The EU Is Bracing for a Far-Right Surge in Italy

The EU Is Bracing for a Far-Right Surge in Italy
Italian Prime Minister Mario Draghi attends a debate at the Senate in Rome, July 20, 2022 (AP photo by Gregorio Borgia).

The news of Italian Prime Minister Mario Draghi’s resignation is causing despondence in Brussels. The announcement will throw Italy into months of political turmoil and risks ushering in a new far-right government in the next general election, which is scheduled for this fall.

Draghi’s resignation caps off a week of drama in Rome that kicked off when the Five Star Movement, or 5SM—the largest party in Italy’s parliament and the bedrock of the prime minister’s unity coalition—announced that it would not take part in a confidence motion last week, effectively torpedoing Draghi’s government. Draghi initially offered to resign the premiership last week, but Italian President Sergio Mattarella rejected that offer and tasked him with going back to the parliament to resolve the impasse, hoping to avert a political crisis that would unsettle financial markets and trigger elections. But then the right-wing parties in Draghi’s coalition, Forward Italy and The League, withdrew their support for his government, sensing an opportunity to score a big win in the election that would follow the government’s collapse.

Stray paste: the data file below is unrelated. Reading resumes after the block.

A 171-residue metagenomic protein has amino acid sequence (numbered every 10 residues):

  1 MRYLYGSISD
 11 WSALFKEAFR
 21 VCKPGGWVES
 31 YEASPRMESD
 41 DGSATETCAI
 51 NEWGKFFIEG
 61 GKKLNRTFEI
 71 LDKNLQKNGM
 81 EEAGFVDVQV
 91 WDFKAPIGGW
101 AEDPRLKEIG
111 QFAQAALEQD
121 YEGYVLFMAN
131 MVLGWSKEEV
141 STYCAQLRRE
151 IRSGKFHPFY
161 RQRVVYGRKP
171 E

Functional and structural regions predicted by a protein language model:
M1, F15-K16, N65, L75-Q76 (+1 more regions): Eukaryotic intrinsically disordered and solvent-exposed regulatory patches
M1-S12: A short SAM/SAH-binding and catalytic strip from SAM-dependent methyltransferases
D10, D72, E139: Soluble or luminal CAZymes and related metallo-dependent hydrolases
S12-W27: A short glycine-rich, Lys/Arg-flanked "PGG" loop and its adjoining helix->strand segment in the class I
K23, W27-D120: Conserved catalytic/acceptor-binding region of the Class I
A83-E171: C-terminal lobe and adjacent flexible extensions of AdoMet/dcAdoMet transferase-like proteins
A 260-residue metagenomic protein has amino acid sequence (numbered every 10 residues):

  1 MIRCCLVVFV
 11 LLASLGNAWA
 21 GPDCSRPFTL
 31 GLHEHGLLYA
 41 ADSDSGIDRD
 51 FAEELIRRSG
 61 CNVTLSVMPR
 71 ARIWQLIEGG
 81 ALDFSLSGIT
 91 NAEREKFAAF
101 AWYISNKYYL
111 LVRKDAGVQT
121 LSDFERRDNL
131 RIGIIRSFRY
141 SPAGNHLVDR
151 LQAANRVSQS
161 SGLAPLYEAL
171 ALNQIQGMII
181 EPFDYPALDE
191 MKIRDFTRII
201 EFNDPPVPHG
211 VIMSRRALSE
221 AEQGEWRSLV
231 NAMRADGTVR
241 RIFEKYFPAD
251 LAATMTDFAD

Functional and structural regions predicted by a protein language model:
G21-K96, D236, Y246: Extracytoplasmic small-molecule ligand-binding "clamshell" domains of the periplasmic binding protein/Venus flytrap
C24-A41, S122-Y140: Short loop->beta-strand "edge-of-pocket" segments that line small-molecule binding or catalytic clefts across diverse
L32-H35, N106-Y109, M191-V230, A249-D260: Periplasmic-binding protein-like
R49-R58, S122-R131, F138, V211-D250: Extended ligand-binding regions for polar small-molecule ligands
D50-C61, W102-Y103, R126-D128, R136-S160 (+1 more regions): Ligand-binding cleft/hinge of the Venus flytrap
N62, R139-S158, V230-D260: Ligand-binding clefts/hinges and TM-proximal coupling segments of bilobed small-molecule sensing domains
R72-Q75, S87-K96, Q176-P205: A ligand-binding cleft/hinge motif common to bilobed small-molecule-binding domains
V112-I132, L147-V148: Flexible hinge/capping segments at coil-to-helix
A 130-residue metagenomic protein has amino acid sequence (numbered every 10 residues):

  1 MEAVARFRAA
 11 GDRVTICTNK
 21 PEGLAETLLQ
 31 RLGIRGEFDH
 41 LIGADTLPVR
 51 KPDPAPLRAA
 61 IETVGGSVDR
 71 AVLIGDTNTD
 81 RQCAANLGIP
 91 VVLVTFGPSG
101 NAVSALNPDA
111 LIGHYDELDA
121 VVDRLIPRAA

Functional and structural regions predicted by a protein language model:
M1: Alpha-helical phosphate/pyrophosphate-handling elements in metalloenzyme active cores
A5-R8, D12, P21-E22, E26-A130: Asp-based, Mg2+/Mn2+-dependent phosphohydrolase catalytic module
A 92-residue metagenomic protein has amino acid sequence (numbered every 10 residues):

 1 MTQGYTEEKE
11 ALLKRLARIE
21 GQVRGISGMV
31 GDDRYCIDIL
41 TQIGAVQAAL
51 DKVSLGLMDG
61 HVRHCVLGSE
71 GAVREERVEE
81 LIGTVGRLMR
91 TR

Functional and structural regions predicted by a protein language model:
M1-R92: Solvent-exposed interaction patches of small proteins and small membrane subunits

The League—the party led by far-right populist Matteo Salvini—and Brothers of Italy, another far-right party, have been rising in the polls, and it is expected they will emerge from this fall’s election with enough seats to form their own government, with the center-right Forza Italia, founded by former Prime Minister Silvio Berlusconi, as a junior partner. The League’s Salvini and Brothers’ Giorgia Meloni have both expressed admiration for Russian President Vladimir Putin, which doesn’t seem to have hurt their standing among Italian voters. Hungarian Prime Minister Viktor Orban had the same luck during Hungary’s general election three months ago.

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